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Is there any way to format an NSNumber with leading 0's and decimals? For example, I need to have the ability to write 4.5 as well as 000. Currently I have it where it will allow decimals, but not leading 0's.

NSNumberFormatter *f = [[NSNumberFormatter alloc] init];
f.numberStyle = NSNumberFormatterNoStyle;

NSString *myString = [f numberFromString:@"4.5"];
NSLog(@"myString: %@",myString);

NSString *myOtherString = [f numberFromString:@"000"];
NSLog(@"myOtherString:%@",myOtherString);

The output from above would be: 'myString:4.5' and 'myOtherString:0'. I need to be able to do both '4.5' and '000' as output.

I have looked at Apple's "Data Formatting Guide" without much success.

share|improve this question
    
You know, I think we are answering this wrong. We are taking a string and converting it to a number and then back to a string?? And I think what is wanted is a number. Can you please tell us if you actually want a string or a number. And what is it starting from?? You code and question are a bit skewed. Cheers –  markhunte Jan 15 '12 at 23:07
    
@markhunte I noticed the same thing so I provided optional implementations for creating the NSNumber. There is also the question of NSNumber is even necessary so I provided optional implementations with out using NSNumber. –  Zaph Jan 15 '12 at 23:24
    
@markhunte The input is from a UITextField. It is for sizes that are described as:0000,000,00,0,1,2,3...as well as 4.5,5.25,etc. The CoreData type is float and the property is NSNumber (because I want to be able to sort it in a grouped table,numerically:0,1,2,11,23 not 0,1,11,2,23). It is displayed in the table cell as text. The conversion is from string to number to string. Dumb I know. However, NSNumericSearch doesn't seem to work for iOS, at least for me. I had been ignoring 000 in the past, but some clients want that ability. –  Kurt Jan 16 '12 at 5:46

3 Answers 3

Note that [f numberFromString:@"4.5"] returns an NSNumber* not a NSString*

You want something like this:

NSNumberFormatter *f = [[NSNumberFormatter alloc] init];
f.numberStyle = NSNumberFormatterNoStyle;

NSNumber *myNumber;
NSString *myString;

myNumber = [f numberFromString:@"4.5"];
[f setNumberStyle:kCFNumberFormatterDecimalStyle];
myString = [f stringFromNumber:myNumber];
NSLog(@"myString: %@",myString);

myNumber = [f numberFromString:@"000"]; // Note that the extra zeros are useless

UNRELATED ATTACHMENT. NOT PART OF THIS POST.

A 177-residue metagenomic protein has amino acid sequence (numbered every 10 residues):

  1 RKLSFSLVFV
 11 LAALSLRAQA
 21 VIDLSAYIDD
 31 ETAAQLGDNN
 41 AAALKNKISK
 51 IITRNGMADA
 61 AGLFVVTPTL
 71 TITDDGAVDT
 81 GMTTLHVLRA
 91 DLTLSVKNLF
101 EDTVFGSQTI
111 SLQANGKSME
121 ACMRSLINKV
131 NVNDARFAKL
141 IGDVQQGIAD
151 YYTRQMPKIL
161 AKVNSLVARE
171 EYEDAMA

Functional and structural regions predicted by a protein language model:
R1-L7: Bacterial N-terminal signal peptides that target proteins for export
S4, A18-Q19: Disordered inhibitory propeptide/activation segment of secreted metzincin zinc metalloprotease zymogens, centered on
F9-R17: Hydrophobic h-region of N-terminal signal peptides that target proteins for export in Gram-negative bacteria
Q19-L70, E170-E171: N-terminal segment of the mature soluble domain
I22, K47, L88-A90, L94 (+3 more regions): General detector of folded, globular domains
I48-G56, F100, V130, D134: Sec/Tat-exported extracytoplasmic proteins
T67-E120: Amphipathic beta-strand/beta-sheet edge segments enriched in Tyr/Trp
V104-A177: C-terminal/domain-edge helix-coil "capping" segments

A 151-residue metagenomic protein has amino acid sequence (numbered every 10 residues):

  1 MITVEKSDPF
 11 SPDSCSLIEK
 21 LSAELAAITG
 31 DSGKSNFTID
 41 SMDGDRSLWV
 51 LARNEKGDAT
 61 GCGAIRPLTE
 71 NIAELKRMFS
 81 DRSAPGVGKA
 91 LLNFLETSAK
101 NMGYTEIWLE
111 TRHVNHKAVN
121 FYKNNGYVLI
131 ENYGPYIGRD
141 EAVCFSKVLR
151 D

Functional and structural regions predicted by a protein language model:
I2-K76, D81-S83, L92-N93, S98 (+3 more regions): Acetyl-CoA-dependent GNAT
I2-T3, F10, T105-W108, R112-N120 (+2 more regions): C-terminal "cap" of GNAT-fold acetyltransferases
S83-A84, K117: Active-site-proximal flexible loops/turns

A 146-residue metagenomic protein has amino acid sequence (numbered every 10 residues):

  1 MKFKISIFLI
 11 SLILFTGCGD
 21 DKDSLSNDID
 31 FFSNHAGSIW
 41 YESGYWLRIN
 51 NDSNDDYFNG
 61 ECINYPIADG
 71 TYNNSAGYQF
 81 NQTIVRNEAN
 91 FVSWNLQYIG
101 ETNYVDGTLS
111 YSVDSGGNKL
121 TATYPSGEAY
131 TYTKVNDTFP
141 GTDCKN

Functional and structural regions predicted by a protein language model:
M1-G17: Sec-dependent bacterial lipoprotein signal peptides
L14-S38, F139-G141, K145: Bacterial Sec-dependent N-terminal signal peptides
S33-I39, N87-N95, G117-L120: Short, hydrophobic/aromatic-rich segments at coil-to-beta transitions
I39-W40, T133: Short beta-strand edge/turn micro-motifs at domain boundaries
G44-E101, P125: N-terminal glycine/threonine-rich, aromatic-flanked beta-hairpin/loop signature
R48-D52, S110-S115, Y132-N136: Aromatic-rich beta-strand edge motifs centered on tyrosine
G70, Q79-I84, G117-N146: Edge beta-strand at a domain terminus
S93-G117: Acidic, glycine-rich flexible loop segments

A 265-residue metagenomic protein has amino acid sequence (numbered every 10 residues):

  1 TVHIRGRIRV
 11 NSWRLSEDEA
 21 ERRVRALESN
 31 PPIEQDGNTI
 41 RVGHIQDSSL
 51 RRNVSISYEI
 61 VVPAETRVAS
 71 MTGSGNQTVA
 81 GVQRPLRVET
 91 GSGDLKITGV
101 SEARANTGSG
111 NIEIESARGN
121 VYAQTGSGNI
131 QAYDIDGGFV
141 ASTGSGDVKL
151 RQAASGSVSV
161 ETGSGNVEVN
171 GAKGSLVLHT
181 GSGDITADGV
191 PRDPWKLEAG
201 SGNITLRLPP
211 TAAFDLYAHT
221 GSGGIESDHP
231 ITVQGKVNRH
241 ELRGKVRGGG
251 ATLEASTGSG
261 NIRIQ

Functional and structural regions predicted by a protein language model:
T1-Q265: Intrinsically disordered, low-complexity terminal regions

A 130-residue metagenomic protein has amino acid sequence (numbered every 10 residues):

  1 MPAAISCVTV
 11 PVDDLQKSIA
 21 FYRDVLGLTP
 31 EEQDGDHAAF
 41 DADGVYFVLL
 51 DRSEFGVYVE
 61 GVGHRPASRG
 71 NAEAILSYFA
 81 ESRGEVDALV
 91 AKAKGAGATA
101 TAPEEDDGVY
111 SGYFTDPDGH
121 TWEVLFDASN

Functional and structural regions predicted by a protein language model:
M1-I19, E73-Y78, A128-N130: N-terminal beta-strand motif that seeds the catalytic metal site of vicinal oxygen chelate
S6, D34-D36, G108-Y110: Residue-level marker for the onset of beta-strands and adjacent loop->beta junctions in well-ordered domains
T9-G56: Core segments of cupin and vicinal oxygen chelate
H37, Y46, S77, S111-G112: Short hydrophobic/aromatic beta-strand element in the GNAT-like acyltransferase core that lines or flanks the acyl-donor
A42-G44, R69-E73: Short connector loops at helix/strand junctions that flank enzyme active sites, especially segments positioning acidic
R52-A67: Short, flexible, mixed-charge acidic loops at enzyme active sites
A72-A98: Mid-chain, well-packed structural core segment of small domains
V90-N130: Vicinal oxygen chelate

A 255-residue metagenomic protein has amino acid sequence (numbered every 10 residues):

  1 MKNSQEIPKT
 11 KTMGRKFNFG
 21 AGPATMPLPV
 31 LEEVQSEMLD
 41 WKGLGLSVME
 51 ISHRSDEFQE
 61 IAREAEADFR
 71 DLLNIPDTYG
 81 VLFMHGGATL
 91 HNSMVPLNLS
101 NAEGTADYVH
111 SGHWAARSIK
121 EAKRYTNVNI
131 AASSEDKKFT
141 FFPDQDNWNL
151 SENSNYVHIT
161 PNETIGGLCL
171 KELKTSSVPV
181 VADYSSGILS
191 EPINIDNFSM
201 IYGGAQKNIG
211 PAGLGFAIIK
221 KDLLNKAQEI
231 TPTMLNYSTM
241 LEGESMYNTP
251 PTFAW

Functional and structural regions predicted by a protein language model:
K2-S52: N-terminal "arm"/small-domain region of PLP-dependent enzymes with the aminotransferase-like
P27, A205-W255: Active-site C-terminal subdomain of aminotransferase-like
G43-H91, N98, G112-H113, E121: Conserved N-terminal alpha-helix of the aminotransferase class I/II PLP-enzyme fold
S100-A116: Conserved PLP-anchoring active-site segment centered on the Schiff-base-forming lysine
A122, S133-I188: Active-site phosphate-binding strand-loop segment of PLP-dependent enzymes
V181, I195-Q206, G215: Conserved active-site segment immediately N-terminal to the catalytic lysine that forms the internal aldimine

[f setFormatWidth:3];
[f setPaddingCharacter:@"0"];
myString = [f stringFromNumber:myNumber];
NSLog(@"myString: %@",myString);

NSLog output:

myString: 4.5
myString: 000

If you don't have strings to start with just create number like:

myNumber = [NSNumber numberWithFloat:4.5];
myNumber = [NSNumber numberWithInt:0];

Or just use standard formatting:

myString = [NSString stringWithFormat:@"%.1f", [myNumber floatValue]];
myString = [NSString stringWithFormat:@"%03d", [myNumber intValue]];

Or if you don't need an NSNumber representation just use standard formatting :

myString = [NSString stringWithFormat:@"%.1f", 4.5];
myString = [NSString stringWithFormat:@"%03d", 0];
share|improve this answer
    
I know the 000's are useless. It is not a value, it is a descriptor of size. The input field may have: 0000,000,00 or integers or floats. I think I may have to do this differently. I may have to use strings and set up a custom sort, although I tried that with NSNumericSearch without joy. –  Kurt Jan 16 '12 at 5:52

You could try something like:

NSString *myString = [NSString stringWithFormat:@"%03f", [myNSNumber floatValue]];

This, following the printf format, will print your number forcing at least 3 digits to be printed and padding with '0's any empty space.

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The format @"%03f" will print: 4.500000 and 0.000000. –  Zaph Jan 15 '12 at 22:53
    
for me strDonation = [NSString stringWithFormat:@"0%d",[strDonation integerValue] ]; w0rked –  iMeMyself Jun 5 '13 at 11:14

How about this as a variation on theme for the 000's

 NSNumber *myNumber;
NSString *myString =@"000" ;
NSString * myStringResult;
NSNumberFormatter *f = [[NSNumberFormatter alloc] init];
f.numberStyle = NSNumberFormatterNoStyle;
[f setHasThousandSeparators:FALSE]; //-- remove seperator
[f  setMinimumIntegerDigits:[myString length ]]; //-- set minimum number of digits to display using the string length.



myNumber = [f numberFromString:myString];



myStringResult = [f stringFromNumber:myNumber];
NSLog(@"myStringResult: %@",myStringResult);
share|improve this answer
    
So its does.. updated answer. thanks –  markhunte Jan 15 '12 at 23:25
    
Cheers, I was only doing it for the 000 case. But at the last minute spur of the moment before posting tried it with 45 instead of 4.5 by mistake. Thats why I added about it working for both numbers. But as you say it does not which was not my real intention anyway. –  markhunte Jan 15 '12 at 23:34

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